Panel: Data Detectives: AI, machine learning, and data analytics in practice
Napier’s Chief Data Scientist Dr Janet Bastiman appeared on a panel of experts for a Regulation Asia webinar.
Also appearing on the panel were:
- Rana Datta (Moderator) - Managing Director at Protiviti
- Jee Meng Chen – Head of Financial Crime and Regulatory Compliance at AIA Insurance
- Luke Raven - Senior Manager, AML Advisory and SME Financial Crime at Westpac
Janet and her fellow panellists discussed the use of data analytics, AI, and machine learning for AML/CFT, challenges to adoption, and how to build an AI/machine learning roadmap.
Here are some of the key observations made by the panel:
1) AI can’t be successfully implemented without basic data hygiene
The talk kicked off with Janet observing that time and time again, companies are looking to expand their systems and implement AI technologies but are missing the basic level of data sanitisation that’s needed for an AI system to access the data it needs to make predictions effectively.
AI relies on a broad selection of high-quality data, but many financial organisations still store their data in very siloed ways. It’s not just the storage of the data that presents issues, but the data itself, which should be captured in manner that lends itself to being ‘clean.’
Where data is collected in free text fields, for example, it’s hard to split the collected details accurately for later use, so it’s important to get the basics right before introducing AI technology to existing systems.
Jee Meng echoed the sentiment noting that in the APAC region data is a very big issue. He highlighted that another key prerequisite to implementing AI technologies lies with the IT architecture of the company. Companies that have been operating for many years will at some point upgrade their technologies over time, but the issue remains with legacy technology.
Implementing AI for AML into legacy systems
In legacy systems, certain data parameters for today’s requirements are simply not there. Clearly, the full scope of the data’s purpose (customer experience, crime prevention) was simply not considered.
Jee Meng also highlighted that customer risk profiles are not necessarily all treated equally, as it is more likely that low-risk profiles might be updated less frequently than high-risk customer profiles.
Luke raised the matter of building for a minimum viable product, where businesses - especially start-ups - are product-focused and have not prioritised compliance beyond fulfilling the minimum requirements to operate thus far. He also echoed Janet’s point that data quality and hygiene are key, and that a single customer view is important prior to implementing AI into AML systems.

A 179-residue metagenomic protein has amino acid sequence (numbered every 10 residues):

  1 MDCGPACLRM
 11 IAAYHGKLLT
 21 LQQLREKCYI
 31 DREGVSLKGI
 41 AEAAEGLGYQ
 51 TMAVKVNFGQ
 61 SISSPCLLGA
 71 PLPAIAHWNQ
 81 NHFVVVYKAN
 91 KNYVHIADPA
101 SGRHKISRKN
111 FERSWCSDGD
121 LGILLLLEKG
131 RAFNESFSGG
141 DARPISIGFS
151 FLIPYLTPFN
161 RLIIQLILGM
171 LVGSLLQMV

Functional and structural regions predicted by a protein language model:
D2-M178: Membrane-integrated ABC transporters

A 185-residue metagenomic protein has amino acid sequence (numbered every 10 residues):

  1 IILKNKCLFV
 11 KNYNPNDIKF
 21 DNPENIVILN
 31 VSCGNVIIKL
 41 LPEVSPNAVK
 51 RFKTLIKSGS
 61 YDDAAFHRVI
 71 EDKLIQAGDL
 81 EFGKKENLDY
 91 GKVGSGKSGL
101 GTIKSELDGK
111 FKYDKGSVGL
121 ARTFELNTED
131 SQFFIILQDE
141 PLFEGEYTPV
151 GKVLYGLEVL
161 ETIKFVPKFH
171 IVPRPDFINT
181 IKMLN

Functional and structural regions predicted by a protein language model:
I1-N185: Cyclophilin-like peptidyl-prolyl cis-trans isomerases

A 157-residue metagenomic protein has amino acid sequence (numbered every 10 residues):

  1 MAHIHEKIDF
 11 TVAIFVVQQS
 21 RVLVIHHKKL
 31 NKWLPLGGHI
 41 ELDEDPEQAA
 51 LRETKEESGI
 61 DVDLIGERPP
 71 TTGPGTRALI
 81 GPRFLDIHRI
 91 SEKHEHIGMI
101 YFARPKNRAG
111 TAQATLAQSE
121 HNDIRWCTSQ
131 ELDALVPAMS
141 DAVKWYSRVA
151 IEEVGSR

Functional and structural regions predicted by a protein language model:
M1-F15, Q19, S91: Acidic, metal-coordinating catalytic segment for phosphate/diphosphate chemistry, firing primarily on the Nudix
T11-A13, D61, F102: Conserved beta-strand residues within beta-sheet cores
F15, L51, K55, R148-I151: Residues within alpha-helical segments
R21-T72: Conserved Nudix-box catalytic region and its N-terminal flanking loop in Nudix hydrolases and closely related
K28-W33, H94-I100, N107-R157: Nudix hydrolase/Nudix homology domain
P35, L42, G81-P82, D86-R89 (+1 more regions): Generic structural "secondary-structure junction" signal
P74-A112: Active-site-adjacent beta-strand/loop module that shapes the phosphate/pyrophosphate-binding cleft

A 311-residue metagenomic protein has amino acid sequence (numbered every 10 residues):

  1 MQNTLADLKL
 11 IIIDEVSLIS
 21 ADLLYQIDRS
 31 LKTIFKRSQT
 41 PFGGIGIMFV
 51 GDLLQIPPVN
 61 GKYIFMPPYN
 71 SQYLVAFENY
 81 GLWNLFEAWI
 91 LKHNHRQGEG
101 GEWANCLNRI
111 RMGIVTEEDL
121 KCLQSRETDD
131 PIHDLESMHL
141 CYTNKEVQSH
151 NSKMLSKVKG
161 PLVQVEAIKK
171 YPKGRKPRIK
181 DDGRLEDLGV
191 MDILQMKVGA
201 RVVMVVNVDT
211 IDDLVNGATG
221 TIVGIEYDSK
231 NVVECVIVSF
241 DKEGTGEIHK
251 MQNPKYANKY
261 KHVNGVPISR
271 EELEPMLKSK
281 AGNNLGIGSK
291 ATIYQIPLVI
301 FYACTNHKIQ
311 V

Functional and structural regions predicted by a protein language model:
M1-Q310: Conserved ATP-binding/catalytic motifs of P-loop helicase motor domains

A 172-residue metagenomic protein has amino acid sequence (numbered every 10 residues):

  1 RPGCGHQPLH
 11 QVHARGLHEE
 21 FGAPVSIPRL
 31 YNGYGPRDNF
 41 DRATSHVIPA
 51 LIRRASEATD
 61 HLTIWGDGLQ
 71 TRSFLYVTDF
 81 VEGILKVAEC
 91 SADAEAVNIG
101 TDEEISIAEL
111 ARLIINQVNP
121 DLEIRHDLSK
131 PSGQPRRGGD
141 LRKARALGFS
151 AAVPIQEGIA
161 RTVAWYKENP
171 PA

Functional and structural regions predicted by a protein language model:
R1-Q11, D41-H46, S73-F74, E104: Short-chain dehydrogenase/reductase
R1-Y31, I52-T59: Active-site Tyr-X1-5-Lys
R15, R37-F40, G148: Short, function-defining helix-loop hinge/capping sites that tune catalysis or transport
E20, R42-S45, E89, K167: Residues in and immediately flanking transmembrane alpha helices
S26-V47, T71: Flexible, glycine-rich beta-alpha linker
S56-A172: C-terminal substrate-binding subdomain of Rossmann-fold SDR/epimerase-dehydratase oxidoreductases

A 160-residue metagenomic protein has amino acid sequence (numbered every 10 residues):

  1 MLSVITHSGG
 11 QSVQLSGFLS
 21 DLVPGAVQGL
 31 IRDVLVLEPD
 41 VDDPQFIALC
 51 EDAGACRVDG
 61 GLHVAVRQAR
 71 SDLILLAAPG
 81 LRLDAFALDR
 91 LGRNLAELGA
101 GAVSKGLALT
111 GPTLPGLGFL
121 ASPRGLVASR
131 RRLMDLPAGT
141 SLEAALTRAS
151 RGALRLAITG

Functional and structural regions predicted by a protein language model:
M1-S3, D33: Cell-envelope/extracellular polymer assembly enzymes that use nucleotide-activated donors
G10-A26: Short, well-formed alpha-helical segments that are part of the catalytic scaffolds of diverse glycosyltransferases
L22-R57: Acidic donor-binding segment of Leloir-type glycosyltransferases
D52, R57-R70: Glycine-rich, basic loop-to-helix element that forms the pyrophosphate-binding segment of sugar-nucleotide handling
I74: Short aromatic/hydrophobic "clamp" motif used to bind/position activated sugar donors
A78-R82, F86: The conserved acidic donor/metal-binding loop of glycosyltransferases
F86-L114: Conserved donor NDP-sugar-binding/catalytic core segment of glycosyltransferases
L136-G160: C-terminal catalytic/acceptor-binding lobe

Finally, digitalisation of historically collected information – and building to collect data in a digitally savvy manner in future - is crucial to the success of an intelligent AI solution.
“With AI and AML, before you can get that in order, you really need to make sure that the well it’s drawing from isn’t poisoned.” - Luke Raven
2) The most effective applications of AI in AML
Janet observed that AI is great at speeding up complex but well-defined processes.
“When looking for a needle in a haystack, you either want to remove the hay or make the needle bigger” - Dr Janet Bastiman
She elaborated that AI can remove the white noise (or ‘hay’) in processes like screening where high volumes of false positives are distracting and time-consuming to sort through manually.
There is also the option to make the metaphorical needle bigger. What is meant by this is that instead of looking for a hit in a sea of false positives, the user can refocus their efforts on evaluating a smaller group of results that have been identified by AI to be the most suspicious.
Client and transaction screening are perfect for automation with AI, as the process throws up a huge number of false positives. It’s also an area that is likely to already have a good quality of data.